Manitoba Agricultural Services Corporation chair Frieda Krpan resigns

But she’s urging the new government to make sweeping changes

Frieda Krpan, the former chair of the Manitoba Agricultural Services Corporation (MASC), has some advice for Ralph Eichler, Manitoba’s new agriculture minister.

Frieda Krpan has resigned from her role as chair of the Manitoba Agricultural Services Corporation (MASC), but she’s leaving behind some ideas for how the new government can save money.

“I think as a new minister, Ralph Eichler has an opportunity to look at some bigger changes,” Krpan said from her home near St. Laurent in an interview May 5. “The new government is looking for cost savings and I think it can save some money.”

Krpan said in addition to paying a bigger share of crop insurance costs, AgriStability should be replaced with whole-farm revenue insurance and MASC should be rolled into the Department of Agriculture rather than remaining a Crown corporation.

“I’ve thought about this long and hard,” she said. “This is not new thinking on my part.”

Right now Manitoba farmers pay about 40 per cent of the total cost of crop insurance and the federal and Manitoba governments pay 60 per cent, Krpan said.

“I think they (farmers) should pay a minimum half of the premium,” she said.

“I think there is a case to be made the farmers can easily pay a little bit more because if they have to pay more they also become more careful about how they plant and what they plant. Their practices will change.”

Farmers who ignore best practices, such as rotating crops or growing a wide variety of crops, should also pay higher premiums because they are increasing the risk of crop failures and payouts, she added.

Some crops do better under hot conditions and others prefer it cooler; some crops are more drought tolerant, while some can survive wetter conditions. By growing a variety of crops the farmer hedges their bets.

“Why should taxpayers be expected to pay insurance for those who have really incorrect farming practices? I don’t think that’s right,” Krpan said. “And I think now with climate change those things are going to come back to bite us in a big way. Clubroot is an example and there are others. I think farmers who farm properly, who rotate well, who do all the things that have to be done — drainage and other farm practices — they are the people who should have the lowest rates.”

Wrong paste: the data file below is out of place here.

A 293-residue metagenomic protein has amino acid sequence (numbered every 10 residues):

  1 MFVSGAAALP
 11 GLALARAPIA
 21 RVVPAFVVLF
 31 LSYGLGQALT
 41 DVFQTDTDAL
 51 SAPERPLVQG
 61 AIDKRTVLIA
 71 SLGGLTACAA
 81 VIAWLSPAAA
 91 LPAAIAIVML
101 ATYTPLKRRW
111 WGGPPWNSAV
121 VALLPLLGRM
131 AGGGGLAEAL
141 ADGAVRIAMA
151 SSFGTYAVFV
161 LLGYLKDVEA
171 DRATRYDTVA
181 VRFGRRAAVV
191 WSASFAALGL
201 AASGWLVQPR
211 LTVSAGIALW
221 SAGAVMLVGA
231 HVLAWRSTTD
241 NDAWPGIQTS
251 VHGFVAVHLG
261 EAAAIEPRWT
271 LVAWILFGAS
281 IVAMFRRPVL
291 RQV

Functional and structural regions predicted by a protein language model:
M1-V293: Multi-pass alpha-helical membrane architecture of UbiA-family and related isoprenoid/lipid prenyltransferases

Under existing rules MASC can deny an insurance claim if it believes the loss was due to poor farming practices. Moreover, as claims go up the farmer’s premium increases, while coverage falls. Eventually bad farmers pay a price.

“In the end, yes, but it takes time,” Krpan said. “In the meantime, everything is pooled and you’re really asking others to pay for what you do wrong. You don’t want anybody farming a program.”

Krpan said she wants Eichler to consider using the upcoming federal-provincial negotiations for Growing Forward 3 to explore replacing AgriStability with a whole-farm revenue insurance program — a move some farm groups have floated as well.

Whole-farm (price and crop) insurance is an idea the Canadian Canola Growers Association presented last year to the Agriculture Risk Management Review Task Force set up by the previous provincial government (see sidebar). Krpan was a task force member.

AgriStability isn’t working for most farmers, but especially those, who through good farming practices and diversification, have reduced their risk of crop failure, Krpan said.

Some farmers have abandoned AgriStability because they see little value. The current program is unfair to the farmers who should be rewarded for reducing their risk, she said.

The Manitoba government could also save money if MASC was a division of the Manitoba Department of Agriculture rather than a stand-alone Crown corporation, Krpan said.

“I’m a real believer in closer co-operation between MAFRD (Manitoba Agriculture, Food and Rural Development) and MASC,” Krpan said. “I think there are a lot of synergies that are not exploited at this point.

“At the end of the day MASC and MAFRD have the same clients so there is a real synergy that could be had… it would be more cost effective.”

The argument for a Crown corporation is it has more flexibility and autonomy than a government department. MASC has a huge budget, with a big part of it coming from the federal government.

But Krpan notes that ultimately MASC is responsible to the provincial minister of agriculture and the provincial government.

Krpan, who has long ties to Manitoba’s New Democratic Party, was appointed MASC chair in 2013 by the previous NDP government. But she stepped down last week due to a family illness.

“I just need to be home more,” Krpan said. “It’s a matter of reducing the stress. The change in government has absolutely nothing to do with it.”

In fact, Krypan said she would’ve preferred to stay to assist with an orderly transition.

About the author


Allan Dawson

Allan Dawson is a reporter with the Manitoba Co-operator based near Miami, Man. Covering agriculture since 1980, Dawson has spent most of his career with the Co-operator except for several years with Farmers’ Independent Weekly and before that a Morden-Winkler area radio station.



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